Sibanye Gold Ltd. avoids riskier jurisdictions, including in its home base of South Africa, and diversifies more heavily into palladium in a US$2.2 billion takeover of Stillwater Mining Co., a U.S.-focused palladium and platinum miner.
The deal, focusing on platinum group (PGM) metals assets, was announced early Dec. 9.
Neal Froneman, Sibanye President and CEO, stressed asset quality and also underlined diversification into lower-risk jurisdictions and palladium in a conference call about the transaction.
"The importance was the quality of the asset," Froneman said Dec. 9, referencing Stillwater's mines. "This is a tier 1 asset; the highest grade PGM asset basically in the world."
He added: "What was of real interest to us was the [palladium bias] being 78% palladium versus 22% platinum."
Stillwater mostly mines palladium at two mines in the U.S., while Sibanye largely mines gold and platinum at operations in South Africa.
The move into palladium notably increases Sibanye exposure to demand for palladium from the production of gasoline-powered cars.
Platinum and palladium, while both jewelry and investment metals, are primarily used in the manufacturing of catalytic converters, a car part that removes pollution from exhaust fumes.
Platinum is more heavily used in diesel cars, while gas cars, which dominate the U.S. and Chinese markets, depend far more on palladium.
Beyond metals, in taking over Stillwater, Sibanye also diversifies its holdings into a lower risk jurisdiction.
Sibanye has cut its teeth on gold and PGM assets in South Africa, but politics and labor relations in the country are frequently unstable.
"That is not to say we are leaving South Africa," Froneman said, but he called South Africa a "challenging environment" and questioned further investment in the country.
"I'm not sure we would be doing anything in South Africa until there's clarity on certain issues," he said.
Indeed from a risk and PGM perspective, it was the U.S. or bust, Froneman suggested.
"There's only one other region that we could really grow in if it wasn't in South Africa and that is Russia, if anything was for sale," Froneman said.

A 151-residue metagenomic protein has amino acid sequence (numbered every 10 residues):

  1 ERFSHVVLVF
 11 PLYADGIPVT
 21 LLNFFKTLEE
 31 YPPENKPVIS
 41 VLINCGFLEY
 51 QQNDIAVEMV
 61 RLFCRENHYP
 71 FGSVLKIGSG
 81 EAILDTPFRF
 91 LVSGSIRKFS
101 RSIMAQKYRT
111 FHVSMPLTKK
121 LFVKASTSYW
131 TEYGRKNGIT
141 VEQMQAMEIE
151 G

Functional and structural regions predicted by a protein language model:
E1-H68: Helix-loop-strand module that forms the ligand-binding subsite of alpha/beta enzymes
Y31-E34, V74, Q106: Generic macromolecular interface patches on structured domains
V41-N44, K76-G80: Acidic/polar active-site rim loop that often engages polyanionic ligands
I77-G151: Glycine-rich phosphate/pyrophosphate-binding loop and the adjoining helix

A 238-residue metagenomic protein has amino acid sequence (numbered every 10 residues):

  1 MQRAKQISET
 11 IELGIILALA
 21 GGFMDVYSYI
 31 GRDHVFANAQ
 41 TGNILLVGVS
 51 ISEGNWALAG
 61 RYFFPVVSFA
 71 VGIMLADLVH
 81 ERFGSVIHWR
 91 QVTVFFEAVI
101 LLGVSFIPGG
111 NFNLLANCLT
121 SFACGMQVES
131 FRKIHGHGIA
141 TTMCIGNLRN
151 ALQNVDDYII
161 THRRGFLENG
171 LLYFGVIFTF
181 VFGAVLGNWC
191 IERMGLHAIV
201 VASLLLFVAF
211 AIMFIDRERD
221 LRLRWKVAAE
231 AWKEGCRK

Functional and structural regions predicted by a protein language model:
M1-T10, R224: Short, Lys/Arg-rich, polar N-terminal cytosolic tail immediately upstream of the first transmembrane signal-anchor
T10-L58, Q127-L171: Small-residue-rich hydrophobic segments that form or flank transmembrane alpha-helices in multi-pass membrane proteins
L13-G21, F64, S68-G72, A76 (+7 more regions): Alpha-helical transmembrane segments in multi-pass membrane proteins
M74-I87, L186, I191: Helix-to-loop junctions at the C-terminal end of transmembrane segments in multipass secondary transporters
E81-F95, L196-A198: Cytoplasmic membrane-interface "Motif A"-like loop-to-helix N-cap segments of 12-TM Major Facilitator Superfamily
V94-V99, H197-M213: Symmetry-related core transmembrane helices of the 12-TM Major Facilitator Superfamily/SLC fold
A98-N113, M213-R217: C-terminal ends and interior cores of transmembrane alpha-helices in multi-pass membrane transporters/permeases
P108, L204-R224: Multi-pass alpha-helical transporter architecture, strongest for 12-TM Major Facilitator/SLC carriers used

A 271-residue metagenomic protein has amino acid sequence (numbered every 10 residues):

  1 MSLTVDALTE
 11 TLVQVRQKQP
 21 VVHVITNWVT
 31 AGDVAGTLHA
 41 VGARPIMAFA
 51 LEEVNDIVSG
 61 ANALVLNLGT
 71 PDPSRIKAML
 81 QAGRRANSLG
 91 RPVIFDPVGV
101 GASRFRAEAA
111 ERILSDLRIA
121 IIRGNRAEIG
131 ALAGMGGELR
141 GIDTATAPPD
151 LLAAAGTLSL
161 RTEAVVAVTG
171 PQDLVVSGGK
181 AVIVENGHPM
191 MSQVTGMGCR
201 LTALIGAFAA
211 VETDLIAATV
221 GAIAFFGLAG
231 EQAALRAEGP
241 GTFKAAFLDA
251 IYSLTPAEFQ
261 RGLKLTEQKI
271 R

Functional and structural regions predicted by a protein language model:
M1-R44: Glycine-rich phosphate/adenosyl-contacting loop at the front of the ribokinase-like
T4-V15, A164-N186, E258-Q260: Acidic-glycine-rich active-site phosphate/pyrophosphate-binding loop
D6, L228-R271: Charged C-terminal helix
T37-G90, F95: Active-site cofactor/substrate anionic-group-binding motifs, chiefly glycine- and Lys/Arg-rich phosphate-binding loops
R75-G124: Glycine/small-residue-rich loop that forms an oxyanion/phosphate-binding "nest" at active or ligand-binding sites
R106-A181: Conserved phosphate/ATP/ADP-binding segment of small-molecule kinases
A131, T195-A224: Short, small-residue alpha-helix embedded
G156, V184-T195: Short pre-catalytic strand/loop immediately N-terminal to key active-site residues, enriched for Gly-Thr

"But clearly that isn't going to improve our risk diversification," he added.
Stillwater President and CEO Mick McMullen called the deal the "best outcome for shareholders" following a recent process to consider offers.
Stillwater gets a 20% premium to the company's recent share price and McMullen noted that the deal suggests a forward-looking 14-times EBITDA multiple.
"That's a pretty reasonable premium for shareholders," he said.
Following the deal, at least one law firm quickly sent out a release looking to contact potentially discontented shareholders. A firm called Rigrodsky & Long said it sought an "investigation" of the deal. Multiple requests for comment from the firm were not answered.
On metals prices, historically raw prices of palladium, and some other PGM prices, are very high and after a recent rout have come back significantly.
"We view the fundamentals of palladium to be pretty good," McMullen said, noting he does not forecast prices. "We view the fundamentals of platinum to be less good. And that's what you're seeing playing out in the metals prices, let's say, in the last six months."
"Where do we think we are in the cycle? Clearly we're not in the bottom of the cycle. That was January. Are we at the top of the cycle? Possibly not. But we're closer to the top than the bottom."
Ultimately, Sibanye plans to borrow and raise US$750 million through a rights offering to finance the deal, which is all cash. Initially, a consortium of financial institutions will fund the deal, the miner has said, in a bridge loan.
The funding "is doable," Froneman said, but the prices it will close at "remain to be seen." Sibanye has scheduled the deal to close in the first half of 2017.